This July, we’re celebrating all things pickled with National Pickle Month! Pickling not only prolongs the life of your favorite produce but also takes its flavor to a whole new level that you simply wouldn’t find when eaten fresh. Most of us have grown up on the common dill pickle where we added to them our favorite burgers and sandwiches or enjoyed them straight out of hand as a snack. But did you know that there are so many other wonderful vegetables and even fruits out there that you can pickle? After all, pickling has been one of the culinary world’s hottest trend over the past few years and many of us have been thinking beyond the basic cucumber. From crunchy green beans to earthy beets and even sweet peaches make for some pretty incredible pickles that you can munch on long after their seasonality has finished.
Homemade pickles are incredibly easy to make at home and that combination of tangy, salty, briny and sweet is simply irresistible. We love the method of quick pickling because it it doesn’t require any complicated or lengthy canning processes. All of you need is your choice of vegetables or fruits, boiling water and vinegar. If you really want a unique pickle, don’t be shy in incorporating spices, fresh or dried herbs or even chiles if you want an extra kick. This process is entirely customizable and works with so many different ingredients that you may find yourself with more than enough pickles you can handle this summer. In order to insure a successful pickling process, choose only the freshest produce you can find. These pickles can be stored in the refrigerator for up to 2 months.
Yields: 2 pint-sized jars
- 1 lb of fresh vegetables or fruits
- 2 sprigs of fresh herbs such as rosemary, thyme, dill, etc. (optional)
- 1 teaspoon of dried herbs such as rosemary, thyme, paprika, etc. (optional)
- 2 teaspoons of whole spices such as mustard seeds, black peppercorns, anise seeds, etc. (optional)
- 1 cup of water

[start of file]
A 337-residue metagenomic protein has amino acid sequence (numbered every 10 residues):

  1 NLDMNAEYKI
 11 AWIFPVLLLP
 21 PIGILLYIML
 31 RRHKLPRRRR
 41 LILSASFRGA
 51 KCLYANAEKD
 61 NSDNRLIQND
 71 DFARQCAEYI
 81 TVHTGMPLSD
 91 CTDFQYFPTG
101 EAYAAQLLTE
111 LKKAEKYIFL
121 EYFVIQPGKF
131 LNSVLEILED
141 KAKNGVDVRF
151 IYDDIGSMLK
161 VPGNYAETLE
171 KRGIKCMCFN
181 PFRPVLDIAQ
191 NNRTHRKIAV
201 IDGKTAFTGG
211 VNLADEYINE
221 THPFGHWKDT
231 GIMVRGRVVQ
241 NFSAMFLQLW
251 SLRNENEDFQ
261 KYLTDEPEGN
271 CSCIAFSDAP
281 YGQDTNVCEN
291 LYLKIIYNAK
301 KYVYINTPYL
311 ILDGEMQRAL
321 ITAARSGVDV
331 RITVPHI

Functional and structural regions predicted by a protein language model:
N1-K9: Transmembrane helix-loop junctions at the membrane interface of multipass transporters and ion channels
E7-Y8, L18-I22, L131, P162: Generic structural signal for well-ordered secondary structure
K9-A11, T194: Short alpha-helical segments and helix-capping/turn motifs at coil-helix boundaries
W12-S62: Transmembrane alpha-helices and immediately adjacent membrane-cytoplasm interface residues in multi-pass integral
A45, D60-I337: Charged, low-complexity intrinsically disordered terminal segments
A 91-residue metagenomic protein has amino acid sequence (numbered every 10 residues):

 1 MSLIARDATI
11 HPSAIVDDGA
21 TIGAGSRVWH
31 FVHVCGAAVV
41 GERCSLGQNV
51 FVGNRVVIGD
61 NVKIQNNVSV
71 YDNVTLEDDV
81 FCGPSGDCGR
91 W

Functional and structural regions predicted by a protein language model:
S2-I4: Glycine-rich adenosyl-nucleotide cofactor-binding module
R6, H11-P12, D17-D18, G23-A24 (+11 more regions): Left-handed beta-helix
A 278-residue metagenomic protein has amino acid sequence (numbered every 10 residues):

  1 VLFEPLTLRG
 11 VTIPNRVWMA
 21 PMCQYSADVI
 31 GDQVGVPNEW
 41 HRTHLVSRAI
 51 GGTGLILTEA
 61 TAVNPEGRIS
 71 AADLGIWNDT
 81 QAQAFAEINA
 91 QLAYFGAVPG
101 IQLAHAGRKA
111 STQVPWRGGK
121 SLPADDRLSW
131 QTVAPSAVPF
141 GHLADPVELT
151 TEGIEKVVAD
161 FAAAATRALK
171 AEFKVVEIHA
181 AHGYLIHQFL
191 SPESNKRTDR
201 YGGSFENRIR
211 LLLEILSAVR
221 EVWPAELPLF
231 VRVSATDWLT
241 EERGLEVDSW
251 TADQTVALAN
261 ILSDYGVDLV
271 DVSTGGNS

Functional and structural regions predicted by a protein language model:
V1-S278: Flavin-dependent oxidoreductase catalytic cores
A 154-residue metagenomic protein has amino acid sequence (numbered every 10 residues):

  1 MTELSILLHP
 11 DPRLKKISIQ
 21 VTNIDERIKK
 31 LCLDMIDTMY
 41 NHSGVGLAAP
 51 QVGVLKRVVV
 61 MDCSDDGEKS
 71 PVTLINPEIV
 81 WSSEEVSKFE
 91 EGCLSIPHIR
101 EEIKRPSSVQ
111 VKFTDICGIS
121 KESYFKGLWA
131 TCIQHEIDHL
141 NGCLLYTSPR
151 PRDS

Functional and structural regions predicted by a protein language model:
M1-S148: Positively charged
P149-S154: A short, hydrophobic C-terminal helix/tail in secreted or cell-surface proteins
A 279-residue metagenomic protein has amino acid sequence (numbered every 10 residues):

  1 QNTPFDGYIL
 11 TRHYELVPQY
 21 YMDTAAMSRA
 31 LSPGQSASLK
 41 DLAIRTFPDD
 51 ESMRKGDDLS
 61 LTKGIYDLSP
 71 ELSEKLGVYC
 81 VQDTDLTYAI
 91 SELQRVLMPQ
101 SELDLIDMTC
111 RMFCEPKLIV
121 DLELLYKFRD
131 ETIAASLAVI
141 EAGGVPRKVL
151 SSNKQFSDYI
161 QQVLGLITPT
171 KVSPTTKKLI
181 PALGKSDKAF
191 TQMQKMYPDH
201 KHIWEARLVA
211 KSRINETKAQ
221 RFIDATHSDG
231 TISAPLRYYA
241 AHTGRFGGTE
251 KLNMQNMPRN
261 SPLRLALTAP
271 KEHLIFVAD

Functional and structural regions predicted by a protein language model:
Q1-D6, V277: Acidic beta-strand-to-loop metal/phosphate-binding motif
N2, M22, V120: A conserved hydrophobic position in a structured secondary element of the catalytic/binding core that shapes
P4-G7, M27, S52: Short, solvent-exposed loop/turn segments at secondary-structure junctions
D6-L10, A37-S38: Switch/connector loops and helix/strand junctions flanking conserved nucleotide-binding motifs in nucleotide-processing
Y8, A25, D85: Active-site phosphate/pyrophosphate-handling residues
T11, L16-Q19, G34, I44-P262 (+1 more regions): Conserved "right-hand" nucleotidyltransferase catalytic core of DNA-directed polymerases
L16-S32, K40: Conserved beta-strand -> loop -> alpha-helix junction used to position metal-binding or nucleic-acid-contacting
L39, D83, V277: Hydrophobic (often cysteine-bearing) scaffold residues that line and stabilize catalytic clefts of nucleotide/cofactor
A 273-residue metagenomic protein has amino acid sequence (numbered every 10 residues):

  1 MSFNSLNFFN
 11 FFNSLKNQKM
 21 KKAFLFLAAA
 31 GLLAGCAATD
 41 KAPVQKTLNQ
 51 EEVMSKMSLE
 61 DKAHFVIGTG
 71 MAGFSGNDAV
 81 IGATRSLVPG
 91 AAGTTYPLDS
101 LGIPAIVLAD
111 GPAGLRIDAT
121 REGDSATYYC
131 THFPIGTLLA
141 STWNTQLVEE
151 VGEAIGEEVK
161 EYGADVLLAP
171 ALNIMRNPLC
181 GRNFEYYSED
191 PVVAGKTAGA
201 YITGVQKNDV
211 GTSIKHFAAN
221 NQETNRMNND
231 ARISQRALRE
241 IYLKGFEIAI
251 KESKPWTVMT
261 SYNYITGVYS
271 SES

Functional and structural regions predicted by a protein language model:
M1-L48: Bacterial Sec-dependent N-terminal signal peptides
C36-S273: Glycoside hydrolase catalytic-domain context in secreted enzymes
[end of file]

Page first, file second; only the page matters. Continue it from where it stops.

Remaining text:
- 1 cup of vinegar
- 1 tablespoon of white granulated sugar
- 1 tablespoon of kosher salt
- 2 pint jars with lids, washed and dried
1. Begin by preparing the vegetables or fruits. Make sure they’re washed, dried and have been cut or trimmed into their desired shapes.
2. Make your brine by combining the water, vinegar, salt and sugar into a saucepan. Over high heat, bring to a boil. Stir the salt and sugar to dissolve.
3. Add the spices or herbs into the jars. Reserve half the spices for each jar.
4. Add the vegetables to the jar and pour in the pickling brine, filling up each jar while leaving about 1/2 an inch to the top.
5. Tap the jars against a hard surface to remove any air bubbles. Seal the jars.
6. Allow for the jars to cool to room temperature, then place into the refrigerator for a minimum of 48 hours before consuming.
Anything you can fit into a jar, you can probably pickle. Here are a couple of our favorite recipes to help get you started on your pickling journey for this scrumptious food holiday:
What exactly are Bread and Butter Pickles anyways? These pickles are more commonly known as sweet pickles and get their name from the Great Depression when food was scarce and were enjoyed sandwiched between two slices of brown bread. Bread and Butter are the perfect accompaniment to sandwiches and burgers. This recipe is made with Melissa’s Organic Mini Cucumbers, Organic Bell Peppers, Sweet Onions and get an extra kick from fiery Serrano chiles. They’re best enjoyed a week or two after refrigeration.
Word of warning, these aren’t any ordinary turnips. Tokyo Turnips, also known as our baby turnips, are a tender, mildly sweet and juicy variety with a slightly spicy bite. They’re so delicious that we couldn’t help ourselves when pickling these adorable little bulbs. All you need is water, sea salt, crushed and dried red chiles such as our Japones or De Arbol and a little Meyer Lemon zest. Pickled Tokyo Turnips are best enjoyed within a couple days and pairs beautifully with hot rice, farro and banh mi sandwiches.